FAMM has gotten 2,000 prisoners out on compassionate release, but in a better system, the Federal Bureau of Prisons would identify inmates who could be released and the Justice Department would ask courts for those releases, Ring said.

"It shouldn't be up to the prisoners and their families to fight the Justice Department to get out," he said.

2. End Mandatory Minimum and Life Sentences

In the long run, the Biden administration can reduce prison populations by pushing for federal legislation that ends mandatory minimum and life sentences, advocates said.

Biden can also incentivize states to end these practices by tying the reforms to federal funding, they said.

Even though Biden hasn't said he will end life sentences, the initiative falls in line with his promises to end mandatory minimum sentences and reduce prison populations, Gotsch said. She noted that thousands of prisoners are serving life sentences as a result of mandatory minimum requirements for drug offenses.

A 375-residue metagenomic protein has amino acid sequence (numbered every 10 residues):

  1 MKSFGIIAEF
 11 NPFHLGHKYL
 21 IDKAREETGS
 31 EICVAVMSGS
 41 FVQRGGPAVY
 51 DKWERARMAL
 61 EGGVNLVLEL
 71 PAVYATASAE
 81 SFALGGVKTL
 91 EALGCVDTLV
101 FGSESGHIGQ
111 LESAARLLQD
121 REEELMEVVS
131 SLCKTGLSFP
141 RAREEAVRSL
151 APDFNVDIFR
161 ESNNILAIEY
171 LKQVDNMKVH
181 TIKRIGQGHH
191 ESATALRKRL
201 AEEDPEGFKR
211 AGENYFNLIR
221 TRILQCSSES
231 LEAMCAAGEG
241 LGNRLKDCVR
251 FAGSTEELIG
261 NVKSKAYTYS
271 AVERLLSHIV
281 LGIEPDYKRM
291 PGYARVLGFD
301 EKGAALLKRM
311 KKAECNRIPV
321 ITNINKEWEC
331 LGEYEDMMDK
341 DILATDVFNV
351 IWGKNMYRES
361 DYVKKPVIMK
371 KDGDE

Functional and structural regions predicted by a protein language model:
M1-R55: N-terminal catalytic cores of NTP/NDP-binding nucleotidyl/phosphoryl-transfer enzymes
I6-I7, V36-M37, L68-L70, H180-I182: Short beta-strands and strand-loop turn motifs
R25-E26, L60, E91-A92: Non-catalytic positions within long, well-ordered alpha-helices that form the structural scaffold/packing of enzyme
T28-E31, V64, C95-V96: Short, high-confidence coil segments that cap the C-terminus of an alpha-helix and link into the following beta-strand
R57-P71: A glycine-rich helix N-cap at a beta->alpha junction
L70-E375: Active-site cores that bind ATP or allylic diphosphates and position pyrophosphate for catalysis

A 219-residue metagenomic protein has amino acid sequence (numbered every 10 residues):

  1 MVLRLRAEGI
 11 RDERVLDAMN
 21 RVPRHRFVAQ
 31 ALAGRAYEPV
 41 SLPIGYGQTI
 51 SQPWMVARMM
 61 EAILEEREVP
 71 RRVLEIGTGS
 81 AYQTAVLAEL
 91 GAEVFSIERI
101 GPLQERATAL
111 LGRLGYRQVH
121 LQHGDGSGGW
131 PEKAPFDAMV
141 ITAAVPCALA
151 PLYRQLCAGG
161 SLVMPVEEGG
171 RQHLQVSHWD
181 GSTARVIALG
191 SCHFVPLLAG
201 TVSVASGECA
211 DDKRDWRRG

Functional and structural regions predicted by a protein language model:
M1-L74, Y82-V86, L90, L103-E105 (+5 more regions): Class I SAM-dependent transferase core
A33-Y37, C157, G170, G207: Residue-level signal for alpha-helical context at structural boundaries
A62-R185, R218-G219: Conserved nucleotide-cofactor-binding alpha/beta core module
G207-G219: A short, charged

One of the ways Biden can end life sentences, Gotsch said, is by making provisions to the 2018 First Step Act, which reduced life sentences for repeat offenders to 25 years, retroactive. Under a former so-called Three Strikes Law, individuals convicted of three offenses, one of which was a serious violent felony, would automatically receive a life sentence.

"That's an easy no-brainer in my mind, and something that can be done very quickly if he's serious about reducing the prison population and wants to hold true to what it means to end mandatory minimums," Gotsch said.

3. Expand Decriminalization of Drug Use

The House passed a bill in December that would decriminalize marijuana and erase marijuana-related drug convictions, which criminal justice reform advocates have praised as a positive step. But advocates said lawmakers need to go further with their drug reforms.

John Raphling, a senior researcher of criminal justice in the U.S. for Human Rights Watch, an international organization that monitors human rights abuses, told Law360 that he would like the Biden administration to decriminalize all narcotics.

The government should "address the problem of drug abuse, where it's a problem, in a different way than locking people up and policing them," Raphling said.

In addition, Ring said Biden should back legislation that completely eliminates the disparity between sentences related to the possession of crack and powder cocaine. That disparity was somewhat reduced during President Barack Obama's administration, when Congress passed the Fair Sentencing Act in 2010.